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The premise of this show, if I’m reading between the lines of the catalog correctly, is as follows: most critics think Matisse was floundering during the period covered by this show (1913-1917), and, yeah, okay, sure, but it was purposeful and important floundering, resulting in “pivotal” works of art. “Pivotal” (as opposed to “major” or “beautiful” or even “interesting”) being a key concept: from here, new directions.

Here’s how they put it:

Works from this period have typically been treated as unrelated to one another, as an aberration within the artist’s development, or as a response to Cubism or World War I […] the exhibition reveals deep connections among these works and demonstrates their critical role in the artist’s development at this time.

Bathers by a River (1909, 1913 & 1916)You get to see numerous layers -- amounting to multiple versions -- of this painting at the show, via vintage journalistic photographs as well as x-rays taken by the museum.

One of the ways he purposefully floundered, per the meta-information provided on the walls, and in the audio tour, and in the catalog, is by “tipping his hand,” as they say in card games. In a few of the paintings, for example, he smeared huge lines across the canvas, sort of outside and above the composition, to show the underlying organizational strategy of the thing, the way that an art history teacher might mark up a masterpiece in the course of a PowerPoint presentation for his students. In others, Matisse scraped the top layers of paint down to a thin, thin film, allowing us see the earlier placement of figures underneath the “final work,” forcing us, as viewers, to think about the painting as something that once existed in flux, and even to concentrate on that flux as the key to the meaning of the work, rather than on the surface image alone.

Back (1909)

Back II (1913)

Back III (1916-17)

Back IV (1930)

The perfect emblem of the show is the “Back” series of bas relief sculptures: four separate hunks of bronze, created years apart (the first and the last were actually created outside the self-defined boundaries of this show, but are included anyway), each starting its life as a plaster cast of the previous incarnation, before being transformed by the restless Master. We’re supposed to think of the series as one living, almost molten sculpture, which evolved over time, and for which these four incarnations are simply “snapshots,” the point being the evolution and the change, not the snapshots. The process = the product. At least, that appears to be the curatorial thesis, as I understand it.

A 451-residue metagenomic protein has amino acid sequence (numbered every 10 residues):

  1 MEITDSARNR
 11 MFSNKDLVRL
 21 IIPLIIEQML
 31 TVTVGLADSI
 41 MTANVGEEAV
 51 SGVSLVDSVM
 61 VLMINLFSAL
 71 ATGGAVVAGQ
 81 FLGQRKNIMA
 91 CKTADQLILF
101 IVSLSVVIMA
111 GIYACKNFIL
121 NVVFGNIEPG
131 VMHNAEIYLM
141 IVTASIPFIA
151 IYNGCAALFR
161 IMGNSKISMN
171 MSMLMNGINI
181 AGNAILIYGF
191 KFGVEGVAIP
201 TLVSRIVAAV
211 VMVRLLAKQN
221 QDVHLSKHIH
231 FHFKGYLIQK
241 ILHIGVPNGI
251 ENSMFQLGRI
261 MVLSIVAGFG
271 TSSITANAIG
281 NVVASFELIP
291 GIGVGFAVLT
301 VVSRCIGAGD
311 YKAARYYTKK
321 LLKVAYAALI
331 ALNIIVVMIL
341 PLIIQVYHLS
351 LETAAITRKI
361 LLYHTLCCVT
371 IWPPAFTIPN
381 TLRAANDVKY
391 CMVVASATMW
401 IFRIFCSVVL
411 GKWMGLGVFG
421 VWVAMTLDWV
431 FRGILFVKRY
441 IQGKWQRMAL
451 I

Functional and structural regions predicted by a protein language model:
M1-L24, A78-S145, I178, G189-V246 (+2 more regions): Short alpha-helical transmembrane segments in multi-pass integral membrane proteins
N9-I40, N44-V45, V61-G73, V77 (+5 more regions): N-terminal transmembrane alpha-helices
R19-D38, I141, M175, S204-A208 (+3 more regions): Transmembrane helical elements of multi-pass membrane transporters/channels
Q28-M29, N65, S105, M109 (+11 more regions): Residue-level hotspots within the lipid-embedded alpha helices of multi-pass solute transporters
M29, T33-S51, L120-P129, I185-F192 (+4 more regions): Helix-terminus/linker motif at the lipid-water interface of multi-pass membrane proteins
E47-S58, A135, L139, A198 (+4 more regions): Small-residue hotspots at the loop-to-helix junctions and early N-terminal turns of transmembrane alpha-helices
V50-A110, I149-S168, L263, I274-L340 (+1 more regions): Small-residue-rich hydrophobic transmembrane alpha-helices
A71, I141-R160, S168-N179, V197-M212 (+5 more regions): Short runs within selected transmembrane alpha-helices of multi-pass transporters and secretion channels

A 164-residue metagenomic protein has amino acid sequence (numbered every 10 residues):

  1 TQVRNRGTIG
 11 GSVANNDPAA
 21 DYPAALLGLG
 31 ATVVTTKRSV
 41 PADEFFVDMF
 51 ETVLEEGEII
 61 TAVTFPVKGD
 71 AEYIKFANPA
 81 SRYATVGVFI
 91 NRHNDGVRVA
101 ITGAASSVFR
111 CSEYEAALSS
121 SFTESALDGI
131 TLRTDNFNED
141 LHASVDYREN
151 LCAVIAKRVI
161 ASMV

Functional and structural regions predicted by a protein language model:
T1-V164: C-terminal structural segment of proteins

This thesis causes the curators to pull out, and place front and center, some works that, frankly, look weird and awkward to the untrained eye, the kind of works that are confusing in the context of the other stuff in the room at first glance, and are usually hidden in the corners for this reason, or disincluded from shows altogether. Fair enough. That’s part of what a serious-minded exhibit like this is supposed to do: force, or at least propose, more than a first glance, and maybe even a re-evaluation. The kind of minds who work such angles have to be given angles to work. I’m not trying to imply that that’s a bad thing. A show like this is supposed to be part of an argument — maybe one that goes over most of our heads.

But don’t let that turn you off, either, if you’re not one of those participating in the argument, or even following it. Most of us (me included) just want to see the beautiful things. As you would expect from a Matisse show, there are more than enough beautiful things — just flat-out open-your-eyes-and-let-them-drink-it-in beautiful — to make up for all the intellectual heaviness of the meta-information around the experience. It’s a great show, in other words. You should go if you can.